Some may want to see proof of this, so here is a good example. The developer creates programming tools that just amaze me. I would consider this programmer to be an expert when it comes to the Windows API. He is also creative and his software shows it. He has two products in particular that demonstrate this, GDImage and WinLift. GDImage is a graphic engine that is amazing, and WinLift is a skin engine. Yet these libraries are absolutely tiny by today's standards and they are "fast and fluid", too, and they both demonstrate the power of the Windows API as well as true creativity.
Software Should Emulate the Real World
Rather than be confined to a fixed set of user interface rules, software should be designed to better emulate the real world tasks they copy. A simple, yet so obvious example, is how in an application that has a video player, it is common to have button controls that emulate the buttons on a VCR player. The consistancy here is not based on platform requirements, but on real-world tasks instead.
Especially software used in a business environment, we should design software that emulates the real world tasks they copy. For example, programmers may be encouraged to only use the style of button controls that the operating system provides by default. The buttons all look the same. The only way to have buttons with different colors is to draw them yourself using ownerdraw, so programmers may simply opt for the standard looking buttons, all the same color and style.
Yet in the real world physical buttons are rarely the same, nor are they always the same color. Color is often used to make physical buttons stand out -- for a reason! It is common with machines to have one button a specific green color while another has specific red color. Color has meaning. So why don't programmers use color with button controls more often? Could it be they are fixed on UI standards and the desire to make software which looks like everyone elses?
The Power Has Been With Us All Along, But Do We Use It?
Isn't it a bit funny when you consider that many computer manufacturers tout the 3D capabilities of the video cards/chips in their computers today and that when you look at Windows 8 and its Metro-style applications that they look awfully flat by design? True, you can have 3D in Metro games, but where are all the 3D UI elements for normal applications? The real world is 3D, so why can't we use 3D more in everyday applications? That was my feeling, when my business produced it latest generation of programming tools.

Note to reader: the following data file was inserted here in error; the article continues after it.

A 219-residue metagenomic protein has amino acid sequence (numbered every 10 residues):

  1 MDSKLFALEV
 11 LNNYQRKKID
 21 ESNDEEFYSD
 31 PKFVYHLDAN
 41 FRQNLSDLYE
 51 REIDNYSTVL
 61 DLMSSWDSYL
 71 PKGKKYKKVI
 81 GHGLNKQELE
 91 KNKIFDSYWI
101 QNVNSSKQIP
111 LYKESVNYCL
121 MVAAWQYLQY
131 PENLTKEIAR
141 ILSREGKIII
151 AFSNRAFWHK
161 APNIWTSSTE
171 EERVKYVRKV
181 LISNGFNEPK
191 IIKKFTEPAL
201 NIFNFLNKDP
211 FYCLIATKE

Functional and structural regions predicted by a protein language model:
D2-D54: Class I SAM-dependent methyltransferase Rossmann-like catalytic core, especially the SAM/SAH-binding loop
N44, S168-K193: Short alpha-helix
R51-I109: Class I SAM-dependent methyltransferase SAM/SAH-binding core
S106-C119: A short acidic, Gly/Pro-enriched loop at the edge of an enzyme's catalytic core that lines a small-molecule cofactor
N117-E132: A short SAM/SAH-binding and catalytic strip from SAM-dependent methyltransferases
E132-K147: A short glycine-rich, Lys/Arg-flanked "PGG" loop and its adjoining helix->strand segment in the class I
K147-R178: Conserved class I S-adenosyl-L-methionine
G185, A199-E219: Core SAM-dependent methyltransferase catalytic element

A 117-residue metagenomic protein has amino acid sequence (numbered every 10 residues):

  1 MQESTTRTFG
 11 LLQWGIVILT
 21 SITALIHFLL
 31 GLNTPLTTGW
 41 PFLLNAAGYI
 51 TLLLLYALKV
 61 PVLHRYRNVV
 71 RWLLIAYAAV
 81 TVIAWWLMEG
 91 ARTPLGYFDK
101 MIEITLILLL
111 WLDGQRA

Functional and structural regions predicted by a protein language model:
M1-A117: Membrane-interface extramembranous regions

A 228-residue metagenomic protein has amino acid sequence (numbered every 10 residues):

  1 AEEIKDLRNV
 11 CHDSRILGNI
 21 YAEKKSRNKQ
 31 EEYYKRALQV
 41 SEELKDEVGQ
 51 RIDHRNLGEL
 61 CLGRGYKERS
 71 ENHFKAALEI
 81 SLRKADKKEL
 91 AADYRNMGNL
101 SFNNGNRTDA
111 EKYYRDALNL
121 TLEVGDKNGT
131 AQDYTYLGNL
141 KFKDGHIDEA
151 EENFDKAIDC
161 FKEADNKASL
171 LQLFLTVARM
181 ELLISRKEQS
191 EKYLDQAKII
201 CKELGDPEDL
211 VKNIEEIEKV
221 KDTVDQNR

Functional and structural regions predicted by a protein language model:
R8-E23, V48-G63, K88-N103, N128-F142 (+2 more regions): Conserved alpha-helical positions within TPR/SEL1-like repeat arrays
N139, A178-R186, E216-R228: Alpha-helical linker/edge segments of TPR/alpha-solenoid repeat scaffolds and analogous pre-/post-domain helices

Fortunately for me, the Windows API has long allowed third-party additions to the operating system, particularly OpenGL. Now OpenGL is considered obsolete when it comes to Metro. Fortunately for now, Windows 8 (with the right drivers) still supports OpenGL on the so-called legacy desktop. Because OpenGL has the ability to be used in multiple child windows (controls) at the same time in the same application, it is quite natural for me to want to design a custom control that uses OpenGL for 3D. I am not talking about a full-size single window OpenGL application. I am talking about a real custom control that provides OpenGL. I can create a form and then add multiple 3D controls where ever I need them. I even wrote my own proprietary 3D OpenGL based scripting language for the control and all using the Windows API and OpenGL API's.
But that isn't all! Once again, I used the hybrid approach. DirectX is all or nothing, but not so with OpenGL (which is why I used it). The custom control I designed is a hybrid. It combines the GDI (and even my 2D proprietary sprite engine) with OpenGL 3D. Now that is not the common approach to 3D, but yet it works great, so why not? Why not a real 3D control which you can plug into a normal Desktop application?
So whether it is 3D, animation or simply good business graphics, the power has been with us all along. Yes, the so called legacy desktop (WIN32) has always had the ability to amaze us. Don't believe it? Just for fun I installed a software OpenGL driver for the original Windows 95 and guess what? Yes, my little old custom 3D OpenGL control works perfectly on an ancient Windows 95 computer (albeit a little slowly). It also works very well on the Windows 8 consumer preview too.
All Is Not Lost!
Despite all the negativity, Metro is not the failure many would have us believe. It is something new and different, which in time will open up more possibilities, especially on tablet PC's. Also Microsoft was smart to leave us the desktop side of Windows, too, since it still is very important.
In reality, the problem is that Metro and the desktop are more like an "odd couple", with little in common. But like any good long-time marriage, the partners over time need to better blend together. The more separate they become, then the more likely they will divorce and we all know which one will suffer the most -- the desktop!
Maybe there is still hope for this unlikely marriage. Maybe the two can better appreciate the other and by the time Windows 8 is released, the two will become one. Thats my hope. Call me an optimist.
Chris Boss is an advanced Windows API programmer and developer of 10 year-old EZGUI, which is now version 5. He owns The Computer Workshop, which opened for businesses in the late 1980s. He originally developed custom software for local businesses. Now he develops programming tools for use with the PowerBasic compiler.